10. Please Google “Mercy Hospital of Buffalo” and leave a Google review (and-or yelp). Prospective customers should know about this. This is the review that I left:

    Please see…..nt_7675960 and…..1751689121 , and you will see that this hospital employs incompetent, ignorant, and un-compassionate doctors. As you will see, a doctor rat-finked on a new mother for “drugs”, when all she had done was eat some poppy-seed topped baked goods. New Mom was then run through the ringer by CPS, for no good reasons at all… This doctor didn’t even know that poppy seeds can cause false positive drug-test results, and he did not care one tiny bit.

  11. “That’s from Seinfeld, that can’t be,'” the doctor said.

    The doctor was clearly an idiot.

      1. blah, blah, blah or yada, yada, yada…u decide!

  12. Google paid for every week online work from home 8000 to 10000 dollars.i have received first month $24961 and $35274 in my last month paycheck from Google and i work 3 to 5 hours a day in my spare time easily from home. It’s really user friendly and I’m just so happy that I found out about it..go to this site for more details…

    So I started….>>>>>>>>

  13. I don’t understand why people eat poppy seed muffins or bagels. They are tasteless and run the risk of false positives on drug tests. No upside. Exceedingly rare but horrifying downside.


  14. Geez, there is an obvious solution to this problem: Ban poppy seeds. And Seinfeld.

    1. Can I still joke with my publishing friends about the coffee table book about coffee tables?

      1. Seems redundant, but as long as you don’t mention Seinfeld I will allow it.

        So, I have been seeing the acronym “ASMR” on the internet for some time. I never bothered to look it up, I just assumed it was some millennial crap and moved on. Apparently it is a thing, and has millions of internet adherents. There is an article about it. Basically, it is the chill you spontaneously feel at times in response to stimuli. The article makes it sound like a pedophilia-like practice. We live in a strange world.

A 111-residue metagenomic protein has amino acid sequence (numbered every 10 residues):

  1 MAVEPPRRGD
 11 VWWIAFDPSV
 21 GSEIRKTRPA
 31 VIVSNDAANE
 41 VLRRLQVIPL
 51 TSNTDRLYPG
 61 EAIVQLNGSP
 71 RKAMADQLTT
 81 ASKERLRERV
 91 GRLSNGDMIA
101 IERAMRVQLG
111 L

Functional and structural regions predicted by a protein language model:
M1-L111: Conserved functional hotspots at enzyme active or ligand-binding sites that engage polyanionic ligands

I am telling you about this, Tony, because you seem like a safe, non-judgmental guy.

  15. There have been hospitals that have done testing [involuntary and minus informed consent] and have given women who tested positive a choice: either admit their sins and go into mandatory treatment or be arrested, literally in their hospital beds [one resulted in a USSC case Ferguson v. Charleston; the court ruled in favor of the plaintiffs against the Medical University of South Carolina as their actions violated their Fourth Amendment rights]. Variations of this have and continue to happen in other settings, largely because the women are probably the least informed and most disadvantaged to advocate for themselves. Something similar, whereby local agencies would get a guaranteed flow of reluctant clients, has been attempted where I worked until I managed to largely sabotage it [based on a 2018 UM Law Review article citing the above case]; assholes abound with the “best” of intentions.

  16. She’d have a pretty good malpractice case against that doctor, since it was his misdiagnosis — due to ignorance that a common occurrence was even possible — that cost her enormous reputational damage and monetary expense!